Situated south of the historic Offaly town of Birr, Sharavogue Bog is one of Ireland’s best preserved raised bogs. Sharavogue Bog is also one of the few remaining raised bogs in Ireland situated on a floodplain. It has a well-developed dome of uncut peat which is long and relatively narrow. Restoration prospects here are very good.

Like our Westmeath project site Garriskill, it is bounded by a decommissioned public rail line on one side (the Birr-Roscrea line, see History section) and a river on the other – and it boasts a connection to no less a person than Saint Patrick! Turf cutting here never really reached the levels it did elsewhere in Offaly, though a large section to the north of the bog was extensively cut in the early 1900’s. But the main active raised body of the bog remains and its good condition is testament to two local men who worked together to save the bog from heavy machinery harvesting in the 1990’s. Drainage channels were dug across the bog sometime in the early 1990’s and only for the actions of Mr Liam Egan and Mr Patrick Headon, Sharavogue could have been lost forever.

The total site covers 223.43 ha and is situated between the River Little Brosna and an elevated ridge of Carboniferous limestone. It includes 137 ha of uncut raised bog and 86 ha of surrounding areas which include cutover bog, wet grassland, semi-natural woodland, and an area of wet lagg vegetation in the cutover along the eastern margin of the bog. The eastern edge is bounded by a disused railway embankment, which once linked Birr to Roscrea, and the western edge by the Little River Brosna.

Restoration works here were undertaken by contractors in 2021 with over 400 dams installed. These have helped re-wet the bog, increase the areas of Active Living Raised Bog, store carbon, clean water, increase biodiversity and generally make this impressive bog an even better place than it already was.

The bog is underlain by low permeability limestone and limestone till.

The site is a Special Area of Conservation (SAC) selected for the following habitats and/or species listed on Annex I / II of the E.U. Habitats Directive (* = priority; numbers in brackets are Natura 2000 codes):
[7110] Raised Bog (Active)*
[7120] Degraded Raised Bog
[7150] Rhynchosporion Vegetation

Active Raised Bog (ARB) comprises areas of high bog that are wet and actively peat-forming, where the percentage cover of bog mosses (Sphagnum spp.) is high, and where some or all of the following features occur: hummocks, pools, wet flats, Sphagnum lawns, flushes and soaks.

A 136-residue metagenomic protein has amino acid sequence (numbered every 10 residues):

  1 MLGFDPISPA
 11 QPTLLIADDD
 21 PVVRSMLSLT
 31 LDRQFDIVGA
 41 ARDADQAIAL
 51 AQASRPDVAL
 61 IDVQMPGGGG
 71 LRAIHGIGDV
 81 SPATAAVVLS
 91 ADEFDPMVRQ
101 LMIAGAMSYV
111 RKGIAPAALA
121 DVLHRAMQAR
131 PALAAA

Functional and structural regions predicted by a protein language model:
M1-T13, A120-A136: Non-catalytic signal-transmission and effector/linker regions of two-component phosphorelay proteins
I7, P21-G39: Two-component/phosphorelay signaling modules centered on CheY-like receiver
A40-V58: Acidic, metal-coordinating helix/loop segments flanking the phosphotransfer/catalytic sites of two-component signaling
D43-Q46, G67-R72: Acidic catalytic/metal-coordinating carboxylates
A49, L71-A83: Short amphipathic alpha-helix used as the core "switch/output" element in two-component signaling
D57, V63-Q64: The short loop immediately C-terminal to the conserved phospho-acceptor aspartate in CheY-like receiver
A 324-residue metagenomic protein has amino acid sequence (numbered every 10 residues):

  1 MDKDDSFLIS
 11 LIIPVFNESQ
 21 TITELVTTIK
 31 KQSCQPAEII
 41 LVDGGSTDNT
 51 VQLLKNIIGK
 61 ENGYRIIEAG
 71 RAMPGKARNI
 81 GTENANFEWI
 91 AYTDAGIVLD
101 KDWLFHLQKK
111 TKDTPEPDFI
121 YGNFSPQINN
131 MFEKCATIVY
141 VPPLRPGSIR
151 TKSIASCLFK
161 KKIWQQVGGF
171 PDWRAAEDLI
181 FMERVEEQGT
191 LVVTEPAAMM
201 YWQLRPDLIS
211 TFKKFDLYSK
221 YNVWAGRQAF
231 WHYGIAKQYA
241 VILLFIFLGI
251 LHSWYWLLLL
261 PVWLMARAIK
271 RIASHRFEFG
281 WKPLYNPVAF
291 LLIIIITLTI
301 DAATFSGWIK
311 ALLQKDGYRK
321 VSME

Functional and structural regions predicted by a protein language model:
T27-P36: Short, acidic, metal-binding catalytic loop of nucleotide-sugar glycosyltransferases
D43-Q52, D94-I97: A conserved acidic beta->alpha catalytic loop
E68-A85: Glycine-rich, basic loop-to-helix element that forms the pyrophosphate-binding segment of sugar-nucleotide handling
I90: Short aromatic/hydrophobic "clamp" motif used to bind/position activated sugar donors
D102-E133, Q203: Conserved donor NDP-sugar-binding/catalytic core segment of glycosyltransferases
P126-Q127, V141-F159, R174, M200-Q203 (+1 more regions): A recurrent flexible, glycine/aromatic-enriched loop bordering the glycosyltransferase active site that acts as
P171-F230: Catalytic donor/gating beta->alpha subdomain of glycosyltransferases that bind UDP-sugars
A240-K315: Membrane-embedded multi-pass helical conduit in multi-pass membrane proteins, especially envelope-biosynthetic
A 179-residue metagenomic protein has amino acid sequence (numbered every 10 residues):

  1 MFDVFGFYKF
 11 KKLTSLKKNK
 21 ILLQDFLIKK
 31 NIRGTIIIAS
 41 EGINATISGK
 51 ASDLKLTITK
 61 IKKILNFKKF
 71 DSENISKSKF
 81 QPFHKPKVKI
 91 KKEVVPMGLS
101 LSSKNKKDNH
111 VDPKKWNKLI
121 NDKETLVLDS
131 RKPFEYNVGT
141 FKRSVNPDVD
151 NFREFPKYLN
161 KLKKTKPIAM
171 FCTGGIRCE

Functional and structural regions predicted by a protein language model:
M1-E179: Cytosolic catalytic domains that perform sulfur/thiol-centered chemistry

The LIFE team will publish its results in late 2021, but the most recent studies from 2011 and 2002 indicated that ARB cover on Sharavogue is high, over 25.8ha of the high bog area, mainly in the central and southern part of the dome. With restoration works to be carried out on site between 2017 – 2020 we aim to increase this to over 40h on the high bog. Prospects for restoration here are positive.

Degraded Raised Bog (DRB) corresponds to those areas of high bog where the hydrology has been adversely affected by peat-cutting, drainage and other land use activities, but which are capable of regeneration to ARB within 30 years.

The area of (DRB) on the High Bog was modelled as 29.5ha (by Fernandez et al. 2012), mainly on the southern dome but it lacks many extensive areas of quaking hummock/hollow/pools as a result of long-term drying out caused by peat cutting, burning and marginal and river drainage.

Many of the drains inserted on the high bog in the 90’s and on the south eastern area of the cutover were dammed in the late 1990s as part of an E.U. Cohesion project to restore peat forming conditions. That project was successful in halting and reversing, to some extent, the decline of ARB on the site.

The Living Bog built on this work, restoring and increasing the area of Active Raised Bog by almost twice its current amount. In time, our restoration work will lead to an even bigger increase…

EU LIFE Natura 2000 Department of Housing, Local Government and Heritage
Raised Bog Life